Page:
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  • Examining the Provisions for Research without Consent in the Emergency Setting
  • Jeremy Sugarman (bio)

The Food and Drug Administration recently held a public hearing to elicit feedback on the current regulatory approach to research conducted in the emergency setting when informed consent is not possible.1 In addition to the hearing, the FDA released a draft guidance document on this issue.2

Of course, doing research without consent is controversial from the outset, and bringing attention to it is extremely important. Nonetheless, the treatment of patients who suffer from a range of emergent conditions—cardiac arrest, profound stroke, and trauma, for example—is inadequate, and research is clearly necessary to identify safe and effective therapies for such conditions. Unfortunately, those who suffer them are typically unable to provide consent, which eliminates one of the key pillars of protection for research participants.

It has been a decade since the FDA issued its "Final Rule" permitting some research in the emergency setting to forgo informed consent.3 Briefly, the rule includes requirements for institutional review board approval of proposed research; procedures for informing research participants or their legally authorized representatives about the research when feasible; provisions for recordkeeping; processes related to FDA oversight (such as "investigational new drug" and "investigational device exemption" applications); and responsibilities for unapproved research. The requirements for IRB approval include that an independent physician corroborate the IRB's findings that the proposed subjects are in a life-threatening situation, that available treatments are unproven or unsatisfactory, and that evidence is needed to establish the safety or efficacy of the proposed intervention. In addition, the IRB must find that obtaining consent is not feasible, a prospect of direct benefit to the subjects exists, the research is not practicable without the waiver, and a process is outlined for contacting legally authorized representatives about the research and for informed consent. Finally, the rule sets out requirements designed to give participants additional protection: community consultation regarding proposed research, public disclosure about the research, a data safety and monitoring committee to oversee the research, and provisions for contacting family members.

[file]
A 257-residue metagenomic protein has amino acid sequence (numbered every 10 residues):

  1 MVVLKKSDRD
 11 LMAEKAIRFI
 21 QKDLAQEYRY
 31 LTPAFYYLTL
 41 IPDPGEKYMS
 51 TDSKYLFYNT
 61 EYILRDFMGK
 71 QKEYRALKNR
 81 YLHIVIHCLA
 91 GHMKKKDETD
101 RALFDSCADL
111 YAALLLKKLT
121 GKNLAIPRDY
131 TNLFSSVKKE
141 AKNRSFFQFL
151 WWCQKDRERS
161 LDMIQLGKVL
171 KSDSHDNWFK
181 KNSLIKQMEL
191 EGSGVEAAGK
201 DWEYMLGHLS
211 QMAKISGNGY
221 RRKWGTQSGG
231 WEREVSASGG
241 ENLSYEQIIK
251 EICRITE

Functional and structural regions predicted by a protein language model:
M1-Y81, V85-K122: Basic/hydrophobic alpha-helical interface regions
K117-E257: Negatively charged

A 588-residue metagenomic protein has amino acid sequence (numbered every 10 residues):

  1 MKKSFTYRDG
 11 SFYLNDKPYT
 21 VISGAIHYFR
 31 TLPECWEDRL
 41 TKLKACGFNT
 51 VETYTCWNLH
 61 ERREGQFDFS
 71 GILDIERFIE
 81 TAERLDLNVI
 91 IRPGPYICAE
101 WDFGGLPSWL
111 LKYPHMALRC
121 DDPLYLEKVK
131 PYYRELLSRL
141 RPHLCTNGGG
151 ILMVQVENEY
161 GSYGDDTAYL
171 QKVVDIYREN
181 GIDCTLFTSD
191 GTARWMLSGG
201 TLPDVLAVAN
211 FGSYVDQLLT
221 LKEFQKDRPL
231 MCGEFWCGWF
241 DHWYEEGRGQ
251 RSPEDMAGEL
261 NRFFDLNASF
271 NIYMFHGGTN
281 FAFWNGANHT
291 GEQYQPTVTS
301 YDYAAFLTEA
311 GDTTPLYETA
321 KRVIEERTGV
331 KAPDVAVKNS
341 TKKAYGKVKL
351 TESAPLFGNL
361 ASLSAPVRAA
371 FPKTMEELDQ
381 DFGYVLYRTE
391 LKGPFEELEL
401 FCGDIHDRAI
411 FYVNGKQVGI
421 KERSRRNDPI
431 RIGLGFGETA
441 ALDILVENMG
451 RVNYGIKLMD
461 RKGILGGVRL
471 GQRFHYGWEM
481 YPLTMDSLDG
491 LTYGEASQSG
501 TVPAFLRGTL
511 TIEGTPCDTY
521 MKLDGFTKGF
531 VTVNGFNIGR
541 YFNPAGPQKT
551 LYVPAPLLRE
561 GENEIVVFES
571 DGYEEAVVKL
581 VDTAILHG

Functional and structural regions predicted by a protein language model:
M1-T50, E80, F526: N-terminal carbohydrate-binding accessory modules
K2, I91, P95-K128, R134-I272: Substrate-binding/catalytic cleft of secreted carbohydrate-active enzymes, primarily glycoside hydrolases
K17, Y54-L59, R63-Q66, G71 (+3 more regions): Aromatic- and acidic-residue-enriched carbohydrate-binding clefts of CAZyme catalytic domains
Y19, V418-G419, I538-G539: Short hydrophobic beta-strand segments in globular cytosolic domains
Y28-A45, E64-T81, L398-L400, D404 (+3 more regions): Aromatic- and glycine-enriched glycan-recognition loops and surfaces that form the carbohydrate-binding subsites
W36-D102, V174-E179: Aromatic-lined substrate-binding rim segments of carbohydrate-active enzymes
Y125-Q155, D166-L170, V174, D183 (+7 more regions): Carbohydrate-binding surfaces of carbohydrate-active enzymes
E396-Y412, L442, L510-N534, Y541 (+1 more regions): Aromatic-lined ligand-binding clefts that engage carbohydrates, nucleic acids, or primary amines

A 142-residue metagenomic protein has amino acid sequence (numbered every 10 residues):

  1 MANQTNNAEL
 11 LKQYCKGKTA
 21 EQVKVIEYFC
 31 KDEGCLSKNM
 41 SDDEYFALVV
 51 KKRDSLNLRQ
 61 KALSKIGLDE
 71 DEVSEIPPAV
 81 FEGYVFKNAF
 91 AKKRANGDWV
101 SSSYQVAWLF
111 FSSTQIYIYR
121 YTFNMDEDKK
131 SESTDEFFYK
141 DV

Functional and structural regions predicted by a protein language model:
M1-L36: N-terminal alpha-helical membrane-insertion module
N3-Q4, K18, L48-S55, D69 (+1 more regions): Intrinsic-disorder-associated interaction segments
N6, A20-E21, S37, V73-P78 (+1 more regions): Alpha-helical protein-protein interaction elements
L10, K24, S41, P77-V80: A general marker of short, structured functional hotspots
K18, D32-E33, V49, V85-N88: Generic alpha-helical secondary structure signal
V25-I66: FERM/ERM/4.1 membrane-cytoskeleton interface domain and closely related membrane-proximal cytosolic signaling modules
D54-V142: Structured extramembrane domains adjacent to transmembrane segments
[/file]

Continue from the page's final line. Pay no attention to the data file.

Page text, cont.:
According to the FDA, twenty-one studies to date have been or are being conducted under the Final Rule.4 Some of this research has been relatively uncontroversial and has resulted in obvious improvements in treatment in the emergency setting. For example, a trial demonstrating the utility of portable defibrillators in public spaces came and went with little comment. In contrast, the PolyHeme trial, which involves testing a blood substitute, has created considerable controversy in the popular and professional literature, even inviting Congressional inquiry. Clearly the time is right to learn from these experiences.

The speakers at the recent FDA hearing covered a broad range of issues, but their comments clustered around three broad themes: community consultation, national review, and types of research.

The speakers described a range of views and stories about community consultation. Some expressed frustration over consultation efforts that did not involve a substantial number of participants, and others over a lack of clarity about how information might be used to protect subjects' rights and welfare.

Commentators generally agreed that some type of national review for research in the emergency setting was needed. One suggestion was to establish a central body that might be similar to the Recombinant DNA Advisory Committee (commonly known as "the RAC"), which provides input into the oversight of gene transfer research. On this approach, the national board might advise investigators and local IRBs. Alternatively, a national IRB similar to that being used by the National Cancer Institute to review large group multi-center trials might simply obviate the need for multiple local reviews. In short, specific proposals differed, but one way or another, commentators seemed interested in creating an entity that would involve review at the national level because of local IRBs' potentially limited expertise and experience with research in emergency settings. Of course, implementing such a program will be feasible only if ways can be found to incorporate local attitudes into the review and oversight process.

The Final Rule has a one-size-fits-all approach to research protocols that seek an exemption from the requirement to obtain consent, but not all research in...


Additional Information

Print ISSN
pp. 12-13
Launched on MUSE
Open Access
Archive Status
Archived 2012
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